Self-defense laws can be different between jurisdictions, and absolutely must be followed. This is why it is crucial that whatever personal safety tool you choose to carry, whether it’s a lethal option or a less-than-lethal weapon, you must always follow the law of a given jurisdiction. Even more important to understand is that force should always be an option of last resort, even if you have armed yourself with a less-than-lethaloption.
What Are the Best Less-Than-Lethal Weapons for Self-Defense?
The largest body of research regarding the efficacy of less-than-lethal defense tools comes from the law enforcement world. While there is a large market surrounding items such as tactical flashlights, tactical pens, or—as anyone who has ever attended a flea market or gun show can attest to—stun guns, most of these products are of questionable use, at best, when faced with a dedicated criminal attacker or used improperly, including in a way that constitutes deadly or lethal force. The stun gun, in particular, appears to enjoy a reputation for effectiveness that does not match the reality of many tests that, when used against resisting opponents, they’re often not very useful.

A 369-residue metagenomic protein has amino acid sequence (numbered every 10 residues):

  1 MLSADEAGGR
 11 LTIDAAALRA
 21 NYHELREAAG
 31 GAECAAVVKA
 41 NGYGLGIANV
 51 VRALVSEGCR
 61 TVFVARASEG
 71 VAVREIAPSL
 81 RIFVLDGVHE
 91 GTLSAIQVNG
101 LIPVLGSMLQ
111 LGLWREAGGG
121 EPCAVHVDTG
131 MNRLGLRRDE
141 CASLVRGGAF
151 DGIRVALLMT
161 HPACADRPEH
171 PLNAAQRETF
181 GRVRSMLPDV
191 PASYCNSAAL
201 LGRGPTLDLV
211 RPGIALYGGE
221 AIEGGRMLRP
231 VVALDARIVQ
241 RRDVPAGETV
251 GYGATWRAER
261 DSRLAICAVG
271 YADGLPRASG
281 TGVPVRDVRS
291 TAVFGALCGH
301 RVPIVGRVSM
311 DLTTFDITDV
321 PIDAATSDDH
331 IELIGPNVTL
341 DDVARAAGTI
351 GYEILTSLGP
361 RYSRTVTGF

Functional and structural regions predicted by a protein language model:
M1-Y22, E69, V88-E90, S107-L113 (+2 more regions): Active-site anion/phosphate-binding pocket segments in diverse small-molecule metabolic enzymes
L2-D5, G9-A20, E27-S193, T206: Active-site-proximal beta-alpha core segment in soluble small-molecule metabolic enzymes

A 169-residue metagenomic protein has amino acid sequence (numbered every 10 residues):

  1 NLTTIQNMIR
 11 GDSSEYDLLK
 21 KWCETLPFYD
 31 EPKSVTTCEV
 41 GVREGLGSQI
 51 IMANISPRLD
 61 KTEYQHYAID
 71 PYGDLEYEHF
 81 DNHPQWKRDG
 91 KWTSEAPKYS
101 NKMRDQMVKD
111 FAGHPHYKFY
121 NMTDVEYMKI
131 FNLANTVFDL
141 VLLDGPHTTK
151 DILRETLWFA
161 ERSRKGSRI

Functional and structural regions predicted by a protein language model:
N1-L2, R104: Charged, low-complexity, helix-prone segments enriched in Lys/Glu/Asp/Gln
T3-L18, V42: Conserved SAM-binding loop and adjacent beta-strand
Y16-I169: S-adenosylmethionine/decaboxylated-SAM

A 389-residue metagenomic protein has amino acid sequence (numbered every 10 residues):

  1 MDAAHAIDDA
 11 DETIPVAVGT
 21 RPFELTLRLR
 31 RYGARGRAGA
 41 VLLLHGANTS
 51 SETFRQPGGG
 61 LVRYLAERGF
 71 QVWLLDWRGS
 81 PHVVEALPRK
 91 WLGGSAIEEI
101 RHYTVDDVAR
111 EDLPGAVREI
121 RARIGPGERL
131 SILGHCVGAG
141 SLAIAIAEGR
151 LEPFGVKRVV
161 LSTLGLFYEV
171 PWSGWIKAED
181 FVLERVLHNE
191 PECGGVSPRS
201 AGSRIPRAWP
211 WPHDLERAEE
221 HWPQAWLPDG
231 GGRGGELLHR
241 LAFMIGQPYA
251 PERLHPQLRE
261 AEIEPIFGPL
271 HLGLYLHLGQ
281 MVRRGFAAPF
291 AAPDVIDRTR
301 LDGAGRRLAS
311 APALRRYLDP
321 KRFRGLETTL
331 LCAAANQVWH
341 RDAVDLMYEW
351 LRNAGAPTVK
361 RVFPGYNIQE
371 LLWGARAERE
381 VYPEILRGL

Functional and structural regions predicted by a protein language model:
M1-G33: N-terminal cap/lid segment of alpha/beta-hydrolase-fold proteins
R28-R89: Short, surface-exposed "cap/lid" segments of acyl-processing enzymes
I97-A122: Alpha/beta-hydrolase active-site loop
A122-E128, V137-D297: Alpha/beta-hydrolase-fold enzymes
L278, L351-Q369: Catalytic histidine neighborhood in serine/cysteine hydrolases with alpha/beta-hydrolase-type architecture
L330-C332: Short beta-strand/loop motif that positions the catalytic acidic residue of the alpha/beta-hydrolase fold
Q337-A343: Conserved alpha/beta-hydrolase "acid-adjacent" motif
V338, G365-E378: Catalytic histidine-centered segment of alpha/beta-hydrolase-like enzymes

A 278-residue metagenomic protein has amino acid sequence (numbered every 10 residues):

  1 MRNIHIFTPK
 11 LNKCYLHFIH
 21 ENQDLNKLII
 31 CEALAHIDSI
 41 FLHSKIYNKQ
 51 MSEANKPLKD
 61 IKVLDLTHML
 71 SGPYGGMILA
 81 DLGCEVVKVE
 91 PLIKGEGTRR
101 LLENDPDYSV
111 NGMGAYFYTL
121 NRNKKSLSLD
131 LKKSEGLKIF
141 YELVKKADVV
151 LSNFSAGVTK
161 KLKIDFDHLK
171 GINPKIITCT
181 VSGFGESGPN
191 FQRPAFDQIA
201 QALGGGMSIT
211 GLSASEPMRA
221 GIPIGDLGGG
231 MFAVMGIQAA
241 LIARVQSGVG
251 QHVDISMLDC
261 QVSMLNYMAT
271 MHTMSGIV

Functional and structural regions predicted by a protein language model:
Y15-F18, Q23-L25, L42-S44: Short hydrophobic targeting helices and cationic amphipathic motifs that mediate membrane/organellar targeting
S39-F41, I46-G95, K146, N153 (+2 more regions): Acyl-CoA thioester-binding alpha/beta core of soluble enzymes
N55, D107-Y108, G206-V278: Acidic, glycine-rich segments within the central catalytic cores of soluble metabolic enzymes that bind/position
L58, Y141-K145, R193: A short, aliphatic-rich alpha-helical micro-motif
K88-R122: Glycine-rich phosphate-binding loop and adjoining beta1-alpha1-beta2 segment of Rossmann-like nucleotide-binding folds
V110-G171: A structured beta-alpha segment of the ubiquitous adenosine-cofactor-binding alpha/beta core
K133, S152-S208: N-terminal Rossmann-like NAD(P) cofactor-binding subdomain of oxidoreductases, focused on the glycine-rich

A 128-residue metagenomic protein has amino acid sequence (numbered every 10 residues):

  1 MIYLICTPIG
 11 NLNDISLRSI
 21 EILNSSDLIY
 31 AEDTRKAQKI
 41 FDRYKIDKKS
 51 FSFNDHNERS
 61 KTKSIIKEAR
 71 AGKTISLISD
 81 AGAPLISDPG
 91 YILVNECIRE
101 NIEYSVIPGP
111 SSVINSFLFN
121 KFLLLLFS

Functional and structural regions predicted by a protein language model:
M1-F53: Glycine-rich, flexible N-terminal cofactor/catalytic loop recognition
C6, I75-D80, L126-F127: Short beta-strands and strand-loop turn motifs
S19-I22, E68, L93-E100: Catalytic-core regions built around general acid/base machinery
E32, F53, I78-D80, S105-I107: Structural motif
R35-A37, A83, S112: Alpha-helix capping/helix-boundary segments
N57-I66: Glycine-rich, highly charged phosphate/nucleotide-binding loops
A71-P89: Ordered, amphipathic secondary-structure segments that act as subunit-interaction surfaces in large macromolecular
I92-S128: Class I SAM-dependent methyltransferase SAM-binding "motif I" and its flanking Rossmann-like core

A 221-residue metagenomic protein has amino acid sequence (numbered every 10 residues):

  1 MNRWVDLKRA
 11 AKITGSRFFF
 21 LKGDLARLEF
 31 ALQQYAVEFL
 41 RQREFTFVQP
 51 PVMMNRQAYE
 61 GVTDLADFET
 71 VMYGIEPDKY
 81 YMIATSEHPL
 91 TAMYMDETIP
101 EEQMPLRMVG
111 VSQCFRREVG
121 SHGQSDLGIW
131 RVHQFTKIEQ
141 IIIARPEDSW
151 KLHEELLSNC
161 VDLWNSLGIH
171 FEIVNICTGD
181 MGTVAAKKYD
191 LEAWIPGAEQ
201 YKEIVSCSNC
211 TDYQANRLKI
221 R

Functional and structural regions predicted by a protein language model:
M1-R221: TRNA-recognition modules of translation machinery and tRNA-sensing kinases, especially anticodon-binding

So, if we limit our options to those that are easily carried on-body, employed by police, and studied by researchers, impact weapons such as the collapsible baton, conducted energy weapons (tasers), and chemical agents (OC/pepper sprays) appear to be some of the most viable options for a private citizen—assuming all of those are even legal to own and carry in your jurisdiction, of course.